Yemen success: Let's also thank India's non-alignment legacy

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The Indian government did a great job in carrying out the rescue operation in war-hit Yemen. India's efforts were appreciated by 23 nations who also sought its help to evacuate their own nationals. It wasn't an easy task to carry out a rescue operation in a complicated situation like in Yemen where a number of parties are locked in the conflict. [Why India did better than others in Yemen]

So how could India make something that its main challenger in South Asia, Pakistan, couldn't do?


Of course the leadership shown in this case by the Indian government was excellent. But more than anything, it is India's historically chosen style of functioning in foreign policy affairs that has paid off. We must thank Jawaharlal Nehru's legacy for India's success in Yemen. [Can Pakistan afford to interfere in Yemen?]

The main pillar of India's foreign policy stand has traditionally been Non-alignment. Though the reality of international politics has changed drastically and the current leadership and its supporters in India are keen to shed whatever Nehruvian is left with its functioning, but one still can not overlook the fact that the ideal of Non-alignment as was cherished by a statesman like Nehru is still relevant in some way.

India succeeded the difficult test in Yemen because it stayed away from the conflict and just brought its own people back. This is a mantra that India has followed traditionally during the Nehruvian era, i.e., not to interfere in any other country's internal affairs.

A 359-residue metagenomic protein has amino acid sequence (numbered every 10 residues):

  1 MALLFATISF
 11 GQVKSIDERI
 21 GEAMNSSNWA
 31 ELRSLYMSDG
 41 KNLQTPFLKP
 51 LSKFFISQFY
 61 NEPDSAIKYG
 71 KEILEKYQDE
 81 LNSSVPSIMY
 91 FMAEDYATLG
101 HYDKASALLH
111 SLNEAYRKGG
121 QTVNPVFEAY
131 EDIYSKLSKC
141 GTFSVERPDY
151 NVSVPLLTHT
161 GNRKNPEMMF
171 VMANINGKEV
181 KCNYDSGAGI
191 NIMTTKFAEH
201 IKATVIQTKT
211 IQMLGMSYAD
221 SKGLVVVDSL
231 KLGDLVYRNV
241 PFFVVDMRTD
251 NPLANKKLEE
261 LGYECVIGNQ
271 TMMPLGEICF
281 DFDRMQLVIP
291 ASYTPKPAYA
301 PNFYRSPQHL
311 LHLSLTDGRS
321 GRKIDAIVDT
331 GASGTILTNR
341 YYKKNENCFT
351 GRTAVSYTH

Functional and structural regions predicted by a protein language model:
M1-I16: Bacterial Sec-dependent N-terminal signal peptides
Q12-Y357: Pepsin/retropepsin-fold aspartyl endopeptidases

That is the crux of Non-alignment and India's identity as a promoter of world peace has been seen from her regular contribution to the international initiatives of peace-keeping in various parts of the world. India today has a rich experience in rescue operations, even in the most dangerous of situations, and that has been aided by her policy of non-alignment.

The Nehruvian ideal of secularism also played a good part in India's rescue operations in complex conflict situations in West Asia. Pakistan faced a big dilemma in approaching the Yemen crisis for a slight mistake in balancing sides that party to the conflict, directly or indirectly, could have invited sectarian disaster for Islamabad.

For New Delhi, judging the situation from a more objective crisis-rescue viewpoint is easier. And that judgment becomes a priority for India precisely because it is not a country which is guided by religious or sectarian interests.

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